Our Brazil Mission Team leaves for Belo Horizonte late afternoon, Monday, July 17, arriving some twenty hours later around noon on Tuesday. But the work of our team does not begin that Tuesday morning when ten bleary-eyed Americanos emerge from the baggage claim area at Aeroporto Confins.
For the past two months, the ten of us – Fred, Beau, Mark, Sue, Jake, Eva, Brian, Cathy, Becky, and I – have been about the work of the team. We have been learning language and singing songs. We’ve been challenged to think that the work of our team is not so much working as it is being; being a listener, a learner, and an encourager, being a friend and a follower. We have used some amazing materials that may help us avoid the pitfall of hurting as we try to help.
We’ve been warned about being a dancing elephant.
The story is told by African Christians:
Elephant and Mouse were best friends. One day Elephant said, “Mouse, let’s have a party!”
Animals gathered from far and near. They ate, and drank, and sang, and danced. And nobody celebrated more exuberantly than Elephant.
After it was over, Elephant exclaimed, “Mouse, did you ever go to a better party? What a blast!”
But Mouse didn’t answer.
“Where are you?” Elephant called. Then he shrank back in horror. There at his feet lay Mouse, his body ground into the dirt — smashed by the exuberance of his friend, the elephant.
“Sometimes that is what it is like to do mission with you Americans,” the African storytellers conclude. “It is like dancing with an Elephant.”
The opportunity before the Brazil Mission Team is a wonderful opportunity. We have the means and the ability to travel 5,000 miles. We have been encouraged and supported by LPC and by our friends and family. We have sensed God’s call.
Lord, keep us from being dancing elephants.
Too often short-term mission teams from North America show up in the majority world with trinkets and technology, solutions and assumptions; exuberance about doing God’s work. We too often end up hurting our friends with our ill-considered help.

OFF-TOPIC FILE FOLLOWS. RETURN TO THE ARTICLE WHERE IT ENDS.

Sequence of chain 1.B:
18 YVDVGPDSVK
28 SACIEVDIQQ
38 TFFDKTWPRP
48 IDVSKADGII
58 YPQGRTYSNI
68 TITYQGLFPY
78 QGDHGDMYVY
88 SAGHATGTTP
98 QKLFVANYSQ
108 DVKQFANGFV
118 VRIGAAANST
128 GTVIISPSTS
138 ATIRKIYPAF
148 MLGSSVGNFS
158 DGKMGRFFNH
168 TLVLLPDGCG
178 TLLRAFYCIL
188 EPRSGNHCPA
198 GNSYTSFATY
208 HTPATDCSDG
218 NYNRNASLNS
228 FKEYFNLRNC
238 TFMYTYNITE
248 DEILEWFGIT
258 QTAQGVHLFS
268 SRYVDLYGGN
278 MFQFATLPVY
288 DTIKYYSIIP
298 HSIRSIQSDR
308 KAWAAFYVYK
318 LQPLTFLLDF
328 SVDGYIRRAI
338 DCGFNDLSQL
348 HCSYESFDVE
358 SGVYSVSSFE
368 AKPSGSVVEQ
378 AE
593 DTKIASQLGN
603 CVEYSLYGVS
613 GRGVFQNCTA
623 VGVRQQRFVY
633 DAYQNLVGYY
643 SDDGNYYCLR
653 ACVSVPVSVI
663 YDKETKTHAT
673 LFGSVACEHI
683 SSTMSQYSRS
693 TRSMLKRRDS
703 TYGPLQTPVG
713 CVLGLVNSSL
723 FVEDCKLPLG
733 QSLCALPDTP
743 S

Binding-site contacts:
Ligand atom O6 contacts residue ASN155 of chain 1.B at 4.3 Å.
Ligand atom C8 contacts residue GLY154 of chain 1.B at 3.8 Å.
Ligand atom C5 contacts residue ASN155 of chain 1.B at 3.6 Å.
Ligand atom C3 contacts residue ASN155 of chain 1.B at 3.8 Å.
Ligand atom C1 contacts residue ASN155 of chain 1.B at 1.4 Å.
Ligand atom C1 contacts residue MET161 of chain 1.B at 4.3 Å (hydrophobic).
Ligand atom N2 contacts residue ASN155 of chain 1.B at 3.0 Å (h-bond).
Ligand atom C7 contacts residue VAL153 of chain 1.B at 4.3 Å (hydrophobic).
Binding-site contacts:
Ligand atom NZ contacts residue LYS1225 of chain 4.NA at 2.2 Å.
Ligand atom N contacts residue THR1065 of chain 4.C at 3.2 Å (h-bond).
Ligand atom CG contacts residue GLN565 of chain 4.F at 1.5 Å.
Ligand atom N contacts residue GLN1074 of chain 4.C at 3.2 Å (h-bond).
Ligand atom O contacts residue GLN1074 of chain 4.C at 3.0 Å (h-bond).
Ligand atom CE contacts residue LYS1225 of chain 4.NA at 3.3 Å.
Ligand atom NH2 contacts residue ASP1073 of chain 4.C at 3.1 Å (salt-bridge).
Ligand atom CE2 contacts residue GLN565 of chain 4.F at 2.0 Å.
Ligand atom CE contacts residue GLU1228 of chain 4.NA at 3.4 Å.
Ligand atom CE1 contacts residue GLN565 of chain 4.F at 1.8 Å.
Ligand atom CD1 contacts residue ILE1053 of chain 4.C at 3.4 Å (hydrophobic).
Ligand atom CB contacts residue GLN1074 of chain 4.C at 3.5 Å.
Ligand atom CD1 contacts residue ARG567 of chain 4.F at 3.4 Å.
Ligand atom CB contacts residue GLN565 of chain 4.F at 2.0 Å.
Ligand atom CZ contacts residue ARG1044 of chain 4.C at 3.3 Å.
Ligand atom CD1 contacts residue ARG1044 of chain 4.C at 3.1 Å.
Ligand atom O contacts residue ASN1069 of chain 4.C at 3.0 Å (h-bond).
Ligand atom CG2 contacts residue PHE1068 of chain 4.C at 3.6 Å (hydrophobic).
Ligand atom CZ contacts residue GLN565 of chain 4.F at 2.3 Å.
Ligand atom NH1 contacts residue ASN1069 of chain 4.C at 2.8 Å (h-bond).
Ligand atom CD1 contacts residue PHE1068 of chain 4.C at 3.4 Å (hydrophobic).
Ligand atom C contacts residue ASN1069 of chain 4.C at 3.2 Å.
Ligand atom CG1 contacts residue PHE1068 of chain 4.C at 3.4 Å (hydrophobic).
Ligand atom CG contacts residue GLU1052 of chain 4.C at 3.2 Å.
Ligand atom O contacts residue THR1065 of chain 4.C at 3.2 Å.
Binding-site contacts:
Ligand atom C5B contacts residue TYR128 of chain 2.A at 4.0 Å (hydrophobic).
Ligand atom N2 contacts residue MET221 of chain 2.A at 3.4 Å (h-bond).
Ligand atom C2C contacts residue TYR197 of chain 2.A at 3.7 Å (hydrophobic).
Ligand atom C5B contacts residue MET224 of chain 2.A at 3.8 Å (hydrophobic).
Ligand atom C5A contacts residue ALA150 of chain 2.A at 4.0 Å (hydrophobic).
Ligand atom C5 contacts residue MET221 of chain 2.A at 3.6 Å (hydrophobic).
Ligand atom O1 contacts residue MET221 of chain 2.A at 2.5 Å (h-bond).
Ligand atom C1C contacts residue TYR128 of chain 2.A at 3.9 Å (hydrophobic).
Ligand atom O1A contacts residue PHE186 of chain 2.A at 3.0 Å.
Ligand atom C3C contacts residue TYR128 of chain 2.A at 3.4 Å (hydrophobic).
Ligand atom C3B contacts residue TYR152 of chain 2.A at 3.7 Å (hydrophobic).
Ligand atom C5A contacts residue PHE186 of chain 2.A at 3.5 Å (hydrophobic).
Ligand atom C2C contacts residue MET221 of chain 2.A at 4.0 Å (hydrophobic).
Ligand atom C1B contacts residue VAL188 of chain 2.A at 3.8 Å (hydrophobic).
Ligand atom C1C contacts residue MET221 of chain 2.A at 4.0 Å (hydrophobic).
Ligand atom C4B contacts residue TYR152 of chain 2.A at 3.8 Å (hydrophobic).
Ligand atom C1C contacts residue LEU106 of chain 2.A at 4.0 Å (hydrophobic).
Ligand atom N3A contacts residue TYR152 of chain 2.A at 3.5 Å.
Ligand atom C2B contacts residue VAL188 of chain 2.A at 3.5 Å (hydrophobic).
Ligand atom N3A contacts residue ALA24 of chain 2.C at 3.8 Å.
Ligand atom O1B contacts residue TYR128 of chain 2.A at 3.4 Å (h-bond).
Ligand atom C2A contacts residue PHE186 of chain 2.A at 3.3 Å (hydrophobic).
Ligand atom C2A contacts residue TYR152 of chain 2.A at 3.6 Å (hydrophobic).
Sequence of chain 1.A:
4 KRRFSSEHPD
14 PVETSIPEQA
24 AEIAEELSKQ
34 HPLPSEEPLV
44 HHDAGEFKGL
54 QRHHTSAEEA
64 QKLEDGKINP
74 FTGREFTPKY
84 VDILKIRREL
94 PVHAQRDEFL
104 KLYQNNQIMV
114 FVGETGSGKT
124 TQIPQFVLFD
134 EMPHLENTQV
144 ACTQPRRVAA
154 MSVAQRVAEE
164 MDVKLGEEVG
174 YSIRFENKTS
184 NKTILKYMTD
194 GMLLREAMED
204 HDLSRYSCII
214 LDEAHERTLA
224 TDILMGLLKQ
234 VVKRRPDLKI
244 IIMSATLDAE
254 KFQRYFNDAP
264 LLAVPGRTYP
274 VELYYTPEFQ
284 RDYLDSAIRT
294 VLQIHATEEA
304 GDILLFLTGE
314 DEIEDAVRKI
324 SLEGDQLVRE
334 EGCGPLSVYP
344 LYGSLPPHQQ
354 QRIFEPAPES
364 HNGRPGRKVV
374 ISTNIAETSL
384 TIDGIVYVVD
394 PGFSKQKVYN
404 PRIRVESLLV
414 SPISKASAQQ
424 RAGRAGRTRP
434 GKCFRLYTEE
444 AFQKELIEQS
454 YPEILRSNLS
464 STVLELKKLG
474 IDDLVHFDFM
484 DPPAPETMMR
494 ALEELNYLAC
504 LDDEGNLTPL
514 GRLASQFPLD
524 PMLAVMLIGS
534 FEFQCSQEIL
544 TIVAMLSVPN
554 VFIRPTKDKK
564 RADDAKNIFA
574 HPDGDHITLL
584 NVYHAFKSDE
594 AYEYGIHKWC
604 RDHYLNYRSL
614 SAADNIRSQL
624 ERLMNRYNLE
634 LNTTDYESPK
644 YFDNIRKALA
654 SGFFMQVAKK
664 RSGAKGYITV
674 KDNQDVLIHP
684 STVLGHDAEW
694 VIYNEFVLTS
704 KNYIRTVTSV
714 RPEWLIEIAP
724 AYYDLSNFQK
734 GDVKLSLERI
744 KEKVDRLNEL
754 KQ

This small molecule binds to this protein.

What does it mean, then, to listen and learn, to encourage and befriend? What does it mean to follow our Brazilian friends as they live their Christian lives and offer their Christian witness in the world in which they live?
People ask, “What are you going to do in Brazil?” The conversation begins with the answer, “We are not going to do, we are going to be.” Of course, as the conversation continues, we talk about the work of coming alongside or following right behind our Brazilian friends as they bring God’s love and gospel hope to the children of Favela da Ventosa through EBF, Vacation Bible School.
“Are you going to build something?” No houses or hospitals, no churches or clinics. We are going to be at meals and Bible studies, in Sunday School classes and worship services, where God just might begin to build friendships to last a lifetime.
Becky and I have been traveling to Brazil, to the same church and the same neighborhood, to be with the same people (and new friends every visit) for 17 years. This will be Brazilian trip number 21 for me. This crazy idea, this biblical idea, of being instead of doing, of listening and learning, encouraging and following, of being a friend, a brother or sister in Christ, is powerful.
One of the children’s songs we’re learning to sing is called “Pare.” Pare means stop. “Pare, eu vou contar-lhes o que Cristo fez por mim.” “Stop, and I will tell you what Christ has done for me.”
It turns out that Christ does some really good things through us when we stop and listen and learn, encourage and follow. We have some stories to tell about lives changed, hope shared, there and here, and there will be more stories to tell when we get back. No trinkets, no technology, just a team of ten.
I’m still trying to figure out how not to be a dancing elephant.
See you Sunday